In the brouhaha about MetLife leaving, I did see and hear people try to blame this on the too-high RI taxes. Of course; it’s always about the taxes, isn’t it? I would like to make one point about that.
For 2012, MetLife reported $1.4 Bn of operating earnings. In comparison, the $80-90 Mn of tax relief that the will receive would just register as a rounding error in any single year. But those tax savings will be spread out over a number of years. As such, they don’t even constitute a rounding error.
Any company, of any size, that makes long-term decisions based on a few years worth of tax savings is not a company that will be around long enough to realize those savings. Only a company in dire straits would make so drastic a move for so little return. Because let’s face it, the up-front investment that is required will more than eat up those tax savings. In such cases, breaking even is a good result in the real world.
No: the savings will come from other areas: lower rent vs what is being paid in the Northeast, in greater Chicago, in the SF Bay area; it will come from lower wages paid to younger workers who do not incur the disability and medical expenses an older workforce will incur; it will come from pension benefits that do not continue to accrue to said older workers, and that will not be paid at all to younger ones. That’s where the money is.
No, RI’s problem is not the tax structure. It’s the size that matters.
The sad fact of the matter is that RI does not have its own economy. RI is a pale reflection of what is happening in Boston. Nor is this a recent development: it was already true in the early 1980s. Look back at the numbers; that was the period when Dukakis was creating (or taking credit for) the “Massachusetts Miracle.” The 128 Loop was America’s Technology Highway, where high tech lived before being superseded by Silicon Valley. Massachusetts recovered sooner than most of the country from the recession of the late 1970s; RI was a couple of years behind.
Then, in the mid-eighties came the phenomenon of Woonsocket turning into a bedroom community for Boston. Same with Nashua NH. Around then the ProJo carried a story of people taking classes to lose their RI accent because they felt that companies in Boston believed that people with an RI accent were less intelligent.
So, no, this is not a new phenomenon. What I have cited is anecdotal; but the numbers in the BLS and Census, etc. will support these contentions.
Also according to the US Census, in 2000, 79% of the population of the US lived in urban areas. In states like Nevada, it’s upwards of 90%. More, 45% of the population of the US now lives in the top 20 urban areas. In the meantime, the Census Bureau also says that one-third of all counties in the country are being drained of population. What does this mean?
It means that the urban concentration that began at the end of the 19th century is continuing. More and more people are living in and around cities while other areas languish. Telecommunication, and telecommuting were supposed to make cities obsolete; the opposite is happening. Telecommuting was all the fad in the late 90s and into the new millennium; now, companies are eliminating it.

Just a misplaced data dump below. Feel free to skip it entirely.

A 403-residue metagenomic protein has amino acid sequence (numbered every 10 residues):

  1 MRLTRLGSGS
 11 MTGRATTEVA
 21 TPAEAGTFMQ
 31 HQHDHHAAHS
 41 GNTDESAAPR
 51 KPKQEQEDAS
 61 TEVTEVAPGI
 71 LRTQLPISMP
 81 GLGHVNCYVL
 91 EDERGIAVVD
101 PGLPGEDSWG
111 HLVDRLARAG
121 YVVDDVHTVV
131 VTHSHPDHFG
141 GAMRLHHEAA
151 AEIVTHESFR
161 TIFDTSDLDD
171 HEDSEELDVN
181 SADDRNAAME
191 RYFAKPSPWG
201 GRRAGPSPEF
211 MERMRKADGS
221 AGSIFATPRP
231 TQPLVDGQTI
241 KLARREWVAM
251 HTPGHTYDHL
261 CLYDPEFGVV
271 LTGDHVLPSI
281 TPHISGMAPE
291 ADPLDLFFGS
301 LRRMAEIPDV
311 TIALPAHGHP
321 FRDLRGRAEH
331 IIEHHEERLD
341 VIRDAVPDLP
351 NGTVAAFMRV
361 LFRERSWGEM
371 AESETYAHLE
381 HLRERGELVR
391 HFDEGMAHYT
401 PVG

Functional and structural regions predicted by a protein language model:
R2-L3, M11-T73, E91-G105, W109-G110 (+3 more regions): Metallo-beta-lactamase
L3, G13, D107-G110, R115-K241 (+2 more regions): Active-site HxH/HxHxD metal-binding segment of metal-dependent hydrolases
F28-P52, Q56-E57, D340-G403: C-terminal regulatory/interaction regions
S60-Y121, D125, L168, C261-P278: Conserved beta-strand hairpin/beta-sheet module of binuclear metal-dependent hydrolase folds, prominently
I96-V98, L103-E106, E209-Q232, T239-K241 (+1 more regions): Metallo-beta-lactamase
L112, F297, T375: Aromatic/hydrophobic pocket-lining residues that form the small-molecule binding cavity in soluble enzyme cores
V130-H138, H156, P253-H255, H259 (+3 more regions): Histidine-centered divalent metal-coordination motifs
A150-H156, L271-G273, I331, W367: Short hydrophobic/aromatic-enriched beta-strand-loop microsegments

It means that, in order to compete, size is a huge factor. Charlotte NC is now the #2 financial center in the country, after NYC. It has surpassed Chicago, with its Mercantile Exchange. It is the #2 center largely because the #1 bank, Bank of America, has its HQ there, and Wells Fargo has its East Coast operations HQ there. The Charlotte Combined Statistical Area has 2.4 million people. This is not rural America anymore.
With a million people, Rhode Island cannot compete with such a center, any more that it can compete with Boston. The advantages of a large educated, concentrated workforce with good infrastructure and a compact geographical footprint are too great to overcome. This is why NYC not only continues to exist, but to thrive, in the face of all the reasons conservatives say it shouldn’t: high taxes, big government, and whatever else they complain about. Half of the wealthiest zip codes in the country are in NY and NJ, both of which are high-tax states.
RI is not losing jobs to lower tax states; RI is losing jobs because the vast majority of jobs are in these concentrated urban areas. If jobs aren’t there already, they’re relocating there. I heard a story on NPR that a growing company in Kansas could not find workers. That’s because no one is willing to relocate to a small town that depends on a single employer; what happens when that employer decides to off-shore the jobs? People are stuck in a small town without prospects. In a larger metro area, there are other jobs, or at least a greater possibility of other jobs.
Size matters. The country is not de-urbanizing. Exactly the opposite.
Addendum: The point is, MetLife made its decision to relocate to NC for its own reasons. Only then did it approach the NC government and see how much it could extort from the state’s taxpayers. In other words, MetLife got money from the state to do exactly what it would have done without the tax breaks. In fact, there have stories to this effect in the North Carolina media, complaints that the state of NC got played for chumps by a large company.
And, btw, NC in general, and Charlotte in particular, have unemployment rates that are only a couple of tenths of a percent lower than what RI and Providence has. It’s not exactly boom-town down there, either.
So, yes, NC is getting the jobs. But they would have gotten the jobs without the subsidies. So no, it’s not about the tax rates, no matter how often or how loudly conservatives will say it is.